Also an issue in the race is the vaunted PXP drilling at Tranquillon Ridge: during the early days of the proposed deal, Williams backed a variety of local environmental organizations in supporting the deal.  Jordan and Nava were opposed, due to precedent and the belief, later reinforced by various agencies, that the deal’s sunset provision would be unenforceable.  The deal eventually became the famous statewide issue it is today, and it is sure to be a major attack avenue against Mr. Williams by Ms. Jordan.

To date, the race is playing out similar to the Clinton-Obama primary war in a battle between youth/change and experience/responsibility–but with an added wrinkle.  While Mr. Williams is young, he also boasts greater experience in elected office, particularly in the field of balancing budgets, an issue particularly crucial to Assembly candidates.  Mr. Williams has repeatedly referenced Santa Barbara’s continued balanced budgets as proof of his ability to make difficult budget choices in a progressive fashion in a tough economic environment, and contrasted his record in Santa Barbara with that of the legislature in Sacramento (somewhat unfairly, as the SB city council is not hamstrung by a 2/3 rule).  Ms. Jordan, meanwhile, will be running ostensibly (and probably unfairly) to the left of Mr. Williams on environmental issues, will be leveraging her longstanding statewide activism, and will portray herself as something of an outsider to the political process despite her connection with Mr. Nava, while attempting to frame Mr. Williams as a career politician.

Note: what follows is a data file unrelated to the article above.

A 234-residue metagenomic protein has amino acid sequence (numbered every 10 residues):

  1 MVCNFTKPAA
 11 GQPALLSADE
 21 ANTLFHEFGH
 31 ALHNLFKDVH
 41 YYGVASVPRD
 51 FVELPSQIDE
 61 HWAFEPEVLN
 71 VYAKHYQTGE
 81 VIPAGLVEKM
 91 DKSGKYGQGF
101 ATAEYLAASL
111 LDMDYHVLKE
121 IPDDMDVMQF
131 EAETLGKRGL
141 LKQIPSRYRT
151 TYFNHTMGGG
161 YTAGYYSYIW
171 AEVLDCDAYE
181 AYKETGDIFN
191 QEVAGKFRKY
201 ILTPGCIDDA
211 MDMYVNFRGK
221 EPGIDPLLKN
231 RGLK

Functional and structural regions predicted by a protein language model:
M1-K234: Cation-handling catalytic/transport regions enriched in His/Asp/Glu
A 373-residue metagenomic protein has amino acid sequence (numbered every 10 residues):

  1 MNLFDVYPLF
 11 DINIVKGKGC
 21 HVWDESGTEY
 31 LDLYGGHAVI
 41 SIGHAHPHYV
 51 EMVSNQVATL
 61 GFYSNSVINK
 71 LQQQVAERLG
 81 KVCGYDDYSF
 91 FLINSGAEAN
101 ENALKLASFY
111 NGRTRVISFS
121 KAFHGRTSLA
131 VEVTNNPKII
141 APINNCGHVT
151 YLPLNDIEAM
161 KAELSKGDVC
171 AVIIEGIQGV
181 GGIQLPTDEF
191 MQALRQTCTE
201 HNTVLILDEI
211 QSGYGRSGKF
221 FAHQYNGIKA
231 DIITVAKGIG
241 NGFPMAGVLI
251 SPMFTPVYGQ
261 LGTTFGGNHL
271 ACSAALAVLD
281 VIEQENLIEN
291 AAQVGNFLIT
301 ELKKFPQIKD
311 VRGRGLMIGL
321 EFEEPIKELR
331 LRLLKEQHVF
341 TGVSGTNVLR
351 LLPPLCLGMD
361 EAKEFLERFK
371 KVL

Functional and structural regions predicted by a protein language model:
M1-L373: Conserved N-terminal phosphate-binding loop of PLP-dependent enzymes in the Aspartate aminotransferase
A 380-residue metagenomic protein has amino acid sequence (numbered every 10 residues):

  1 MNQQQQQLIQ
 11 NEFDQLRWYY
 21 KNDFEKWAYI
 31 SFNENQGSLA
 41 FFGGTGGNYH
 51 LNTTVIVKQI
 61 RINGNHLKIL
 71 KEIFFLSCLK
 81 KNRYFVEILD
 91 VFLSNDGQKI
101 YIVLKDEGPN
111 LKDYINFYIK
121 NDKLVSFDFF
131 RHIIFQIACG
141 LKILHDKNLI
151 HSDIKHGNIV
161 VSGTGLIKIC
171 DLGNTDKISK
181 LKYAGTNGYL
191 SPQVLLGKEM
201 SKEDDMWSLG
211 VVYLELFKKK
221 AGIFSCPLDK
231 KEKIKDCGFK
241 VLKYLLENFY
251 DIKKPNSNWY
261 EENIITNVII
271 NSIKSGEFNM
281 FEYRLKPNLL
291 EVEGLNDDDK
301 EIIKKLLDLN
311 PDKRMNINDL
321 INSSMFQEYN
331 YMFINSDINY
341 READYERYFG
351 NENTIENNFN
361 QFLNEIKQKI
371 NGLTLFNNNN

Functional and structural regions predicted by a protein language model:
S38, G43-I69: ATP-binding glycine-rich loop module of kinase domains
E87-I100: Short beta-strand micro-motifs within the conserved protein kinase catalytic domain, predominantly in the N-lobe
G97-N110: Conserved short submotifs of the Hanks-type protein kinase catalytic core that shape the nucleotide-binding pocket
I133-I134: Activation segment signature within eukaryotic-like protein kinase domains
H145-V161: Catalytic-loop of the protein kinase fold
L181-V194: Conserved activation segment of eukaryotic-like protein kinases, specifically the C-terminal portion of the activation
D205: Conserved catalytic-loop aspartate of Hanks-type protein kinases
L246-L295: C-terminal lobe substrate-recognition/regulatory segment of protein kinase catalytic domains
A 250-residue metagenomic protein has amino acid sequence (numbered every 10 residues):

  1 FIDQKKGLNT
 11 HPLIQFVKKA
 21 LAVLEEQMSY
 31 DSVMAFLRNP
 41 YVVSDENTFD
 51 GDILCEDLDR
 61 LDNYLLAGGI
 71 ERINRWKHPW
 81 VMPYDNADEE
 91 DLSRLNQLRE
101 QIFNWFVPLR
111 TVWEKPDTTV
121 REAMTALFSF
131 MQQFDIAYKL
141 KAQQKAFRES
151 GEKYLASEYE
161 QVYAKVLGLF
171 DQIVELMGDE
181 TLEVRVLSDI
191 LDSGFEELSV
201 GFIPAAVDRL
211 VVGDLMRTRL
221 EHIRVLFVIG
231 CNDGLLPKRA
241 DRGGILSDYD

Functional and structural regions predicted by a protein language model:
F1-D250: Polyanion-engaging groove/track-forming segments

It is in this somewhat unpleasant context that the Williams campaign released their surprisingly strong fundraising numbers yesterday evening (the Jordan campaign released its own press release this afternoon.)  While it was expected that Ms. Jordan would outraise Mr. Williams due to greater large-scale institutional support and an earlier head start (including a high-profile fundraiser at the home of Pierce Brosnan), the campaigns are essentially even in terms of fundraising, with each campaign spinning the numbers as coming out in their favor: the Williams campaign is emphasizing Jordan’s $12,000 loan to her own campaign to even up the numbers, while the Jordan campaign is emphasizing its $10,000 advantage in cash on hand.

The full text of the competing press releases follows below the fold:

Local Santa Barbara City Councilman Das Williams Outraises Main Opponent In Campaign for Assembly District 35

Santa Barbara, CA – Showing that local residents are looking for a new kind of elected leader in Sacramento, local Santa Barbara City Councilman Das Williams today reports having raised over $120,000 in his campaign for Assembly District 35 as of the June 30th reporting deadline.  In significantly less time, Das Williams outraised his main opponent Susan Jordan – wife of the District’s current Assemblymember Pedro Nava – who raised $110,000.

Das’ strong financial showing complements his already strong grassroots network and growing list of local endorsers and supporters.